Before it was actually observed in nature, the structure of the alpha helix was predicted by Linus Pauling based on the planar atomic structure of the peptide bond and the optimal hydrogen-bonding geometry this structure permits. Many proteins contain one or more stretches of amino acids that take on a characteristic structure in 3-D space, the most common being the beta conformation and the alpha helix .
An alpha-helix is formed from a connected stretch of amino acids. Its main characteristics are:
An average alpha helix is 10 residues long, although they can range between 4-40 residues in length. All residues have similar phi and psi angles. The standard angles for a right-handed alpha-helix aref =-57° , y = -47° , w =180° . The w stays near 180° because the peptide bond is planar due to a partial double bond being formed.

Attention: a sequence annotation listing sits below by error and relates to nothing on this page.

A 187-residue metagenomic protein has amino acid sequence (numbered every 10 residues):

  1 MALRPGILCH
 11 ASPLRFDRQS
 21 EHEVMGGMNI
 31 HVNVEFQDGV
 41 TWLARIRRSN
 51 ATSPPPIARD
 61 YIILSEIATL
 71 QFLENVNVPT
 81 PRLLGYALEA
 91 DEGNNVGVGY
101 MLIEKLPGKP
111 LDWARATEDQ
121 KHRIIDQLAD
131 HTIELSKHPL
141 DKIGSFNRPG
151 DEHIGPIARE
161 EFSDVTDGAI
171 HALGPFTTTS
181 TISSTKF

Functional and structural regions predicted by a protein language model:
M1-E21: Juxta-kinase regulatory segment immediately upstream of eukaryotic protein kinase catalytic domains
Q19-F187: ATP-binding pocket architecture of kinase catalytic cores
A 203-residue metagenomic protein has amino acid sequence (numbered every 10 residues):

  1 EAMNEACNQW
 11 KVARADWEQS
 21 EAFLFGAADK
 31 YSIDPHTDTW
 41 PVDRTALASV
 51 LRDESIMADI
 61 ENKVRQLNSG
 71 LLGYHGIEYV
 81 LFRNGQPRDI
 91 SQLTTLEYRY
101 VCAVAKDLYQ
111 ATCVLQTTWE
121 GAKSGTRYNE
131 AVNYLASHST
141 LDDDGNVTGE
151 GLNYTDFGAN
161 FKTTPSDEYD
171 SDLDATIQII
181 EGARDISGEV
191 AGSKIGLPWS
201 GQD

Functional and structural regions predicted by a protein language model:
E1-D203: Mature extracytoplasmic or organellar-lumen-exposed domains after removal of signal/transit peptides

Certain amino acids are preferred in an alpha helix, such as Ala, Glu, Leu, and Met. Pro, Gly, Tyr, and Ser have a small tendency to do the same. Proline cannot actually fit into a helix, and introduces a kink into the structure.
The side-chains point out of the helix. The overall hydrophobicity of a helix is determined by the side chains. If the side chains are hydrophobic, the helix is usually buried somewhere within the proteins core, away from the solvent. If the side chains are polar or charged (hydrophilic), the helix is probably exposed to the solvent. Some helices have a dual character (one side hydrophobic, the other side hydrophilic), and may be found at the protein's surface.
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Great overview of alpha helix protein structure
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Overview of Secondary Structures
Beta Sheet Structures